Yet the revitalization efforts in the U.S. Gulf Coast could turn this trend temporarily with short-term supply and demand pressures on engineer wages, said Steve Altieri, director of compensation and benefits at Invensys Process Systems in Foxboro, Mass. "There will obviously be a need for more construction, civil, and facilities related engineers," he said, "but I would see these as relatively short-term during rebuilding and probably not sustainable increases in employment."
"As with any natural disaster, jobs do eventually come back to the affected areas. We have no doubt jobs will come back to the [Hurricane Katrina affected] areas, but it will likely take longer due to the magnitude of this situation," said Lisa Tagliapietra, public relations specialist at Manpower Inc. in Milwaukee, Wisc. While unemployment "will inevitably rise among evacuees," Tagliapietra doesn't expect the hurricane will have a major or long-term impact on employment in other areas of the country. "In talking with customers, they don't see the tragedy in the Gulf having much effect yet on their business," she said. Of course, "the first challenge at hand is cleaning up the affected areas, which makes it very difficult at this point to tell how many engineering jobs will be created," she said. "In rebuilding of platforms and levees, etc., absolutely, there will be a need to bring in these types of engineers in the future."
Altieri suspects the rebuilding will include engineers and contractors from firms around the country, and "once that is complete, I would expect wages for those employed in the region long-term to trend as they do today," he said.
At the other end of the survey's full-time salaried median income spectrum were those employed in plastics, geotechnical, manufacturing, industrial, coastal, structural, HVAC/refrigeration, and civil (all between $63,375 and $69,000). Due to insufficient sample size, there were no income statistics for the ceramic, corrosion, mining and metals, ocean, optical, plumbing, pollution, robotics, and welding branches.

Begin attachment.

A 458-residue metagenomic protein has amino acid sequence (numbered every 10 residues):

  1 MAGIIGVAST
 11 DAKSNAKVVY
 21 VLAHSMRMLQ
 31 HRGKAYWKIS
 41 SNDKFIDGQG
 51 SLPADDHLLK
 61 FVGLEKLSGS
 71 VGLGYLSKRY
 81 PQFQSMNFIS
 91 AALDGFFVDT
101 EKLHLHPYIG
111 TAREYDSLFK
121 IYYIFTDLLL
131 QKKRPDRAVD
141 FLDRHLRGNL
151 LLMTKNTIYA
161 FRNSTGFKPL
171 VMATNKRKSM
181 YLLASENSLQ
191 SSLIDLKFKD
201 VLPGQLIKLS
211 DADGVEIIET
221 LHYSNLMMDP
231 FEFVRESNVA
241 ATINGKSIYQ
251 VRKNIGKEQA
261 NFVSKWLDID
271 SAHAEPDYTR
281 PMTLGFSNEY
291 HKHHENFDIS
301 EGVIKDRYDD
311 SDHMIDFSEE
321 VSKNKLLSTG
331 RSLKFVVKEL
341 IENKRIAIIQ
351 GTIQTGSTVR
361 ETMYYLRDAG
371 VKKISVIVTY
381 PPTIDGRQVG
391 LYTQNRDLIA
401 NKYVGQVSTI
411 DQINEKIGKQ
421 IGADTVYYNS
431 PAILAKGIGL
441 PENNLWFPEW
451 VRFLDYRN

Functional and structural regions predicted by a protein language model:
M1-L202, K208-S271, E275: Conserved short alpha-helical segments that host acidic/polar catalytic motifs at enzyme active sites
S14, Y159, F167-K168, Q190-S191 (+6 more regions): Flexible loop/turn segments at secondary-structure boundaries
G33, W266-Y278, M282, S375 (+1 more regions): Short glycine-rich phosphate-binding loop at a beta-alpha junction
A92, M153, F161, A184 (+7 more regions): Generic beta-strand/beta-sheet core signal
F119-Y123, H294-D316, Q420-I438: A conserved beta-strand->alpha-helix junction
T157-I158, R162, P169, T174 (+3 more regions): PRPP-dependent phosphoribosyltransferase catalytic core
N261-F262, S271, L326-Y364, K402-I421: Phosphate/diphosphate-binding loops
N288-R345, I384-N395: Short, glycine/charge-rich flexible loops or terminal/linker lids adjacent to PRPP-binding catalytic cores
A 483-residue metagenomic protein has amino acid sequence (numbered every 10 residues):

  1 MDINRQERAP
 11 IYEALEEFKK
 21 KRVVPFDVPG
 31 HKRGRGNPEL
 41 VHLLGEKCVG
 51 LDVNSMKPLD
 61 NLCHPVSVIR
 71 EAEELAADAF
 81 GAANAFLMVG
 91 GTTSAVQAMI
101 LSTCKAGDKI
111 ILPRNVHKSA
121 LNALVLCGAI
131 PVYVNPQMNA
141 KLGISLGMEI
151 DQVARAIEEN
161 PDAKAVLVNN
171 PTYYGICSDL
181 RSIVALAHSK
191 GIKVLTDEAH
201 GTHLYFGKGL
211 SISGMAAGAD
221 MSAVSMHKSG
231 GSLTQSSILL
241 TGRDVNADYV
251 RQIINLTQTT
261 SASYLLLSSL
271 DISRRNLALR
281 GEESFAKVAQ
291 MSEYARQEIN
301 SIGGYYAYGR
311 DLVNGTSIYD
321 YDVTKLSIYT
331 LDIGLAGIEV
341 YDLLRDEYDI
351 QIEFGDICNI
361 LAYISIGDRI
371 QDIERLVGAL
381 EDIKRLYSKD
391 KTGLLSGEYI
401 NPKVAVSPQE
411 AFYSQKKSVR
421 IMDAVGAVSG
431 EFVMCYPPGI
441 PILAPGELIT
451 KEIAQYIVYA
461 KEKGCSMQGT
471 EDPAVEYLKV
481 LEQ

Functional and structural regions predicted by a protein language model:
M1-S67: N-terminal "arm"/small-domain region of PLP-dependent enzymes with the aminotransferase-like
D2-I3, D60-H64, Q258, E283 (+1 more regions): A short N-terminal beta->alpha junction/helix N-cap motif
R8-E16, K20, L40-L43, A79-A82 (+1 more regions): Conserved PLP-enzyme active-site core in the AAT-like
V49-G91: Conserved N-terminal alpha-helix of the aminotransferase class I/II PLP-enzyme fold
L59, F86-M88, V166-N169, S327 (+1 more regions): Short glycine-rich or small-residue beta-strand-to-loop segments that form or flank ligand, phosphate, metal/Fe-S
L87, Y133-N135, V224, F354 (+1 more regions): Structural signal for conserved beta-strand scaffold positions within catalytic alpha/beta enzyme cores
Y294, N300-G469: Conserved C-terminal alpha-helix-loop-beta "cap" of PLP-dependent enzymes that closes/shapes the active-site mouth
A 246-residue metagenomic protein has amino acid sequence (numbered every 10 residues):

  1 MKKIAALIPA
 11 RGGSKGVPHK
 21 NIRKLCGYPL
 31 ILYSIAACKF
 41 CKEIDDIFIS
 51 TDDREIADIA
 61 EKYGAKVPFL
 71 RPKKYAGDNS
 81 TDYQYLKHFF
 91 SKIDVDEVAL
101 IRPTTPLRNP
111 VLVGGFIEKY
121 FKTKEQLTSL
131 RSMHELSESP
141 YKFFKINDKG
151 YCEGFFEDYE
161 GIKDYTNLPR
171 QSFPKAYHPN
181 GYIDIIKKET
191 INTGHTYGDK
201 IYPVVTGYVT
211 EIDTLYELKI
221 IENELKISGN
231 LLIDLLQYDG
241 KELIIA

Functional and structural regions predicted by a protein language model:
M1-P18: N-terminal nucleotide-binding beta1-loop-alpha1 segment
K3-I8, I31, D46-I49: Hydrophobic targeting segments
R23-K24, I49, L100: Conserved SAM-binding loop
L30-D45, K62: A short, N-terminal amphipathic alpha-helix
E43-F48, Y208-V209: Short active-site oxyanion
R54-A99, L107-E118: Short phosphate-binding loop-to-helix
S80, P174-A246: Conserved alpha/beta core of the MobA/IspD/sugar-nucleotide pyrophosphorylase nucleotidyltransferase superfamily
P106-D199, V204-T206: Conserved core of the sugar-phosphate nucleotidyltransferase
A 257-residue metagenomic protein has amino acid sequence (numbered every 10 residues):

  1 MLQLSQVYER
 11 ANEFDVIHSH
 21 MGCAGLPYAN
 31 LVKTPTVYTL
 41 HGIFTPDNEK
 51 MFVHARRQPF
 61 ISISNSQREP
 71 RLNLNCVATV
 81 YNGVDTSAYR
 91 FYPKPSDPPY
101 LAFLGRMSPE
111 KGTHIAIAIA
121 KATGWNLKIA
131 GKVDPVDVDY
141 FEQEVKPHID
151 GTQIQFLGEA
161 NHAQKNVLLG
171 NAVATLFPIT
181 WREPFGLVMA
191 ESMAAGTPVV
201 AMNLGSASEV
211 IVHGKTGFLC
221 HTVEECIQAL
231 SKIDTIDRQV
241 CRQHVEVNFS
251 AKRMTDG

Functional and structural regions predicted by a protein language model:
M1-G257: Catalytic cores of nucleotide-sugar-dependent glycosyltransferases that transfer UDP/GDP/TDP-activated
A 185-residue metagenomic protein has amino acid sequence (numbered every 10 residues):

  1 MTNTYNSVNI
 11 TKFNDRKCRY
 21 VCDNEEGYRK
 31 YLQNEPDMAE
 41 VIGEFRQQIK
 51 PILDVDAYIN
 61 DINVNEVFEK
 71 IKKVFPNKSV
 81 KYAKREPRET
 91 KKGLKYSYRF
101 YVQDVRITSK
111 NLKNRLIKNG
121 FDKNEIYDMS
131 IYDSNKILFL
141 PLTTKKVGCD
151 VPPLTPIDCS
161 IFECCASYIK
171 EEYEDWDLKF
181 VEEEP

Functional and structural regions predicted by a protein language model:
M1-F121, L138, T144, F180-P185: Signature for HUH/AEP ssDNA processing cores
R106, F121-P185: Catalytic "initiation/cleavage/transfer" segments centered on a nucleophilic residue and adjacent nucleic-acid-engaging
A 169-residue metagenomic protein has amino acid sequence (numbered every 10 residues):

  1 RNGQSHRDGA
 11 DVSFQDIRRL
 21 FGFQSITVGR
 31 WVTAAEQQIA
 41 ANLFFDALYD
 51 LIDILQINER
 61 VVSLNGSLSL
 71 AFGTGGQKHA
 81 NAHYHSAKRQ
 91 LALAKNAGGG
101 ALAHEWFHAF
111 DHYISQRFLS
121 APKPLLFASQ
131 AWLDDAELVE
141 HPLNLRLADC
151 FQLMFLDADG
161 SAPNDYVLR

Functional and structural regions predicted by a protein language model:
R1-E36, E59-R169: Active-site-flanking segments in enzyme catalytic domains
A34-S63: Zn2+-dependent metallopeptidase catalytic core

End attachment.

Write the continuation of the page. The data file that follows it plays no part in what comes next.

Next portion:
Just over 56% (56.9%) are PEs (0.3% are both PEs and certified in forensic engineering (see "Forensic engineering unplugged"), 1.2% are PEs and certified in environmental engineering, 2.1% are PEs who are also in some other licensed profession, 1.4% are PEs and professional land surveyors, and 1.9% are PEs and certified in some other engineering specialty. Those full-time salaried respondents who are PEs certified with another professional licensing enjoy the highest median annual income ($92,170). Following them are PEs who are also professional land surveyors ($89,880), PEs certified in some other engineering specialty ($87,875), PEs who are certified in environmental engineering ($85,150), PEs who are certified in forensic engineering ($78,500), and PEs who do not hold other licenses ($76,500). Unlicensed engineers have a median income of $65,205, and engineers in training and engineer interns earn a median salary of $51,420.
Who's the boss?
Engineers who supervise others enjoy regular income increases. And when they supervise other engineers and other professionals, their earnings jump even more than if they merely supervise sub-professional personnel, given the same number of subordinates.
Full-time salaried engineers in non-supervisory positions have a median income of $60,000, while the median income of those supervising/managing only engineers, scientists, or technologists increases regularly from $72,200 for those who supervise one or two such professionals to $137,250 for those who direct the activities of 50-plus professionals.
Median salaries of full-time engineers supervising professionals and non-professionals progress from $69,000 for those supervising one to four subordinates to $153,000 for those managing 250 or more such subordinates.
Salaries rise where sun sets
As expected, the highest median incomes are in the Pacific Southwest states ($78,000), the Middle Atlantic states ($72,200), and the South Central states ($73,000). The lowest full-time salaried median incomes are found in the Upper Mountain states ($62,900), the Central Plains states ($65,537), and the Great Lake states ($67,000).